Panel endorses drivers not using handheld phones

By TOM DAVIES
The Associated Press

INDIANAPOLIS — A push to combat distracted driving with a ban on the use of handheld cellphones cleared its first hurdle Wednesday toward becoming the law in Indiana.

An Indiana House committee voted unanimously in favor of the bill making cellphone use by all motorists illegal unless they are using hands-free or voice-operated technology, except in emergencies. The proposal would toughen the state’s current ban on texting while driving that officials have said has proven to be unenforceable and doesn’t include actions such as emailing, using apps such as Snapchat or viewing videos.

Committee members heard emotional testimony from several people who had been injured or had family members killed in crashes caused by distracted driving.

Kira Hudson of Indianapolis spoke from a wheelchair as she described her 2005 crash into trees that happened while she talked on a cellphone. The crash left her unable to walk. She told the committee about also suffering head injuries in a 2016 chain-reaction crash caused by a distracted truck driver and about often seeing cars swerve out of their highway lanes.

“Fifteen years ago, people would’ve called the cops on that car, thinking that they were under the influence,” Hudson said. “Today, we acknowledge they are on their cellphone and do nothing.”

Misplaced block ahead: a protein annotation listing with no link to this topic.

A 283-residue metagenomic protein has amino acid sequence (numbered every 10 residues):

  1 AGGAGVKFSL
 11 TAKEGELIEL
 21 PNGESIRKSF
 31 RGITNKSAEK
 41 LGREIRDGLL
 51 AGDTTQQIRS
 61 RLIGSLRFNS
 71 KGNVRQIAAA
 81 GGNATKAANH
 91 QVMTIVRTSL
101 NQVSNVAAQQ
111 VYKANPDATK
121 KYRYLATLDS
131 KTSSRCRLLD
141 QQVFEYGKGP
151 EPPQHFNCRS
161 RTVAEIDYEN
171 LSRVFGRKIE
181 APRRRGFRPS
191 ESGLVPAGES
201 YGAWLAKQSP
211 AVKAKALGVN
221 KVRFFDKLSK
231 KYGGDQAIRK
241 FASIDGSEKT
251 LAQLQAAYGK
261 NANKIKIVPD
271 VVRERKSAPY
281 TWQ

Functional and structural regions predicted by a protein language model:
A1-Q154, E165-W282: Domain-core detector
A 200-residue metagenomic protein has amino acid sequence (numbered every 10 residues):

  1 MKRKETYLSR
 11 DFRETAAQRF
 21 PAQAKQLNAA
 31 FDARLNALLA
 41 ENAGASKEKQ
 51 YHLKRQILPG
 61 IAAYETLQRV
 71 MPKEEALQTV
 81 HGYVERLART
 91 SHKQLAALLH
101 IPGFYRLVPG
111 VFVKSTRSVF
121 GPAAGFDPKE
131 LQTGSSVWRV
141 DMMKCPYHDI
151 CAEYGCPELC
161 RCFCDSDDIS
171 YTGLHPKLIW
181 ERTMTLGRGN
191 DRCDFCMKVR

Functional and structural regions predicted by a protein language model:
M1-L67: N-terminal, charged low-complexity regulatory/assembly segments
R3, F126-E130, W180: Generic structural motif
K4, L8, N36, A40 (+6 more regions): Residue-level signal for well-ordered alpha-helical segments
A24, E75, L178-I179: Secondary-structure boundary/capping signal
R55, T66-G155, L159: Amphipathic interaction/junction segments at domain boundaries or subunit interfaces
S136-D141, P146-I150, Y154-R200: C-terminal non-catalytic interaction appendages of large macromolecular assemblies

State Police Superintendent Doug Carter said conservative figures show that distracted driving was to blame in at least 860 injury crashes and 48 crashes with deaths across Indiana last year.

The aim of the tougher law isn’t to restrict actions such as drivers changing radio stations or adjusting their car’s air conditioning, he said.

“This is about getting it out of the hands,” Carter said. “Technology allows that to happen for almost everybody. If the technology is not in the car, you can add it to your phone.”

Republican Gov. Eric Holcomb supports Indiana joining at least 20 other states with similar bans, but some GOP legislators have questioned whether such regulation is proper for government and how police officers could determine how a cellphone was being used. The bill would make violations a ticketed infraction with a maximum $500 fine.

The full House could vote in the coming week on whether to endorse the bill and send it to the Senate for consideration.

Amber Brown told committee members about how her brother was fatally struck by a distracted driver six years ago while walking along a road in the central Indiana community of Lebanon with his girlfriend. She urged legislators to approve the hands-free law, saying distracted driving destroys lives.

“When we focus our vision in the center of a ... rectangle in our hands our peripheral vision does not extend outside the cabin of our vehicle,” Brown said. “If your nose is in your phone, your eyes are not on the road. It is that simple.”




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